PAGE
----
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Pierre Hadot (1922 – 2010)


Honorary professor at the Coll?ge de France, perhaps the world's leading historian of ancient philosophy, and a philosopher of note in his own right.
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Pierre Hadot
Si ces expériences sont rares, elles n’en donnent pas moins sa tonalité fondamentale au mode de vie plotinien, puisque celui-ci nous apparaît maintenant comme l’attente du surgissement imprévisible de ces moments privilégiés qui donnent tout leur sens ? la vie.
Hadot quotes
Socrates splits himself into two, so that there are two Socrates: the Socrates who knows in advance how the discussion is going to end, and the Socrates who travels the entire dialectical path along with his interlocutor.
Hadot
Il faut se défaire de la partialité du moi individuel et passionné pour se hausser ? l’universalité du moi rationnel.




Hadot Pierre quotes
One could say that what differentiates ancient from modern philosophy is the fact that, in ancient philosophy, it was not only Chrysippus or Epicurus who, just because they had developed a philosophical discourse, were considered philosophers. Rather, every person who lived according to the precepts of Chrysippus or Epicurus was every bit as much a philosopher as they.
Hadot Pierre
It is precisely because the Epicurean considered existence to be the result of pure chance that he greeted each moment with immense gratitude, like a kind of divine miracle.
Pierre Hadot quotes
With the advent of medieval Scholasticism, ... we find a clear distinction between theologia and philosophia. Theology became conscious of its autonomy qua supreme science, which philosophy was emptied of its spiritual exercises, which, from now on, were relegated to Christian mysticism and ethics. Reduced to the rank of a “handmaid of theology,” philosophy’s role was henceforth to furnish theology with conceptual—and hence purely theoretical—material. When, in the modern age, philosophy regained its autonomy, it still retained many features inherited from this medieval conception. In particular, it maintained its purely theoretical character, which even evolved in the direction of a more and more thorough systemization. Not until Nietzsche, Bergson, and existentialism does philosophy consciously return to being a concrete attitude, a way of life and of seeing the world.
Pierre Hadot
From the preceding examples, we may get some idea of the change in perspective that may occur in our reading and interpretation of the philosophical works of antiquity when we consider them from the point of view of the practice of spiritual exercises. Philosophy then appears in its original aspect: not as a theoretical construct, but as a method for training people to live and to look at the world in a new way. It is an attempt to transform mankind. Contemporary historians of philosophy are today scarcely inclined to pay attention to this aspect, although it is an essential one. The reason for this is that, in conformity with a tradition inherited from the Middle Ages … they consider philosophy to be purely abstract-theoretical activity.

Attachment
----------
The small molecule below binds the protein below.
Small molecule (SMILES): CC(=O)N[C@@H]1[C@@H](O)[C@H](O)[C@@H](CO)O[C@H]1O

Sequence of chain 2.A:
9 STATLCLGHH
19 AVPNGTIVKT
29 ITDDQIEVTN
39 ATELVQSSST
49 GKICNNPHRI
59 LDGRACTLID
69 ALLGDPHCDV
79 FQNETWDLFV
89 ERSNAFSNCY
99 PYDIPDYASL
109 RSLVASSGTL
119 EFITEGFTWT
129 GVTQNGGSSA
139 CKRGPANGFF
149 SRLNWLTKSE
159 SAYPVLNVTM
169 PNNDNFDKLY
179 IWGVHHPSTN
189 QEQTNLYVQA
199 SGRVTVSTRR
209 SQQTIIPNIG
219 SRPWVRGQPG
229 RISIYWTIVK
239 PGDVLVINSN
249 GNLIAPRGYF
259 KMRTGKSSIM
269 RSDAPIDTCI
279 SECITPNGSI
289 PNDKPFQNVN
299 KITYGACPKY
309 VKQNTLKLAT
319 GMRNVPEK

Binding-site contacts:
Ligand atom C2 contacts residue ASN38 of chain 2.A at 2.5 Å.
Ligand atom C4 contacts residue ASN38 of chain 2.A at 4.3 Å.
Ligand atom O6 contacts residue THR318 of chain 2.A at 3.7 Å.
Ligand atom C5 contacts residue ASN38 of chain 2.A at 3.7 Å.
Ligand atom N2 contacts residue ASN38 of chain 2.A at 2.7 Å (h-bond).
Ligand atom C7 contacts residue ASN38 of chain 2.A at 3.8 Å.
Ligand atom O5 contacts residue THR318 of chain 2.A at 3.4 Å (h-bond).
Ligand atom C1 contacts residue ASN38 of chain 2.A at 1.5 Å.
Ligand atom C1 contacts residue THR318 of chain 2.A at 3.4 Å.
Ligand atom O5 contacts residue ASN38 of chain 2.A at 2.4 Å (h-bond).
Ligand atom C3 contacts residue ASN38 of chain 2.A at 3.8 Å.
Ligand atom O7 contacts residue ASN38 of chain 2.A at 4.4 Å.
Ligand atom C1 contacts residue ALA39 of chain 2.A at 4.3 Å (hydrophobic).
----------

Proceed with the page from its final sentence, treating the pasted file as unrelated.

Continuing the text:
Hadot Pierre quotes
Ancient philosophy proposed to mankind an art of living. By contrast, modern philosophy appears above all as the construction of a technical jargon reserved for specialists.
Hadot
Every person—whether Greek or Barbarian—who is in training for wisdom, leading a blameless, irreproachable life, chooses neither to commit injustice nor return it unto others, but to avoid the company of busybodies, and hold in contempt the places where they spend their time—courts, councils, marketplaces, assemblies—in short, every kind of meeting or reunion of thoughtless people. ... People such as these, who find their joy in virtue, celebrate a festival their whole life long.
Hadot Pierre
Here we come upon one of the most profound reasons for Socratic irony: direct language is not adequate for communicating the experience of existing, the authentic consciousness of being, the seriousness of life as we live it, or the solitude of decision making.
Pierre Hadot
Socrates had no system to teach. Throughout, his philosophy was a spiritual exercise, an invitation to a new way of life, active reflection, and living consciousness.




Pierre Hadot quotes
To know oneself means, among other things, to know oneself qua non-sage: that is, not as a sophos, but as a philo-sophos, someone on the way toward wisdom.
Pierre Hadot
There was a Socratic style of life (which the Cynics were to imitate), and the Socratic dialogue was an exercise which brought Socrates’ interlocutor to put himself in question, to take care of himself, and to make his soul as beautiful and wise as possible.
Hadot quotes
Only he who is capable of a genuine encounter with the other is capable of an authentic encounter with himself, and the converse is equally true…From this perspective, every spiritual exercise is a dialogue, insofar as it is an exercise of authentic presence, to oneself and to others.
Hadot Pierre
Philosophy—reduced, as we have seen, to philosophical discourse—develops from this point on in a different atmosphere and environment from that of ancient philosophy. In modern university philosophy, philosophy is obviously no longer a way of life, or a form of life—unless it be the form of life of a professor of philosophy.
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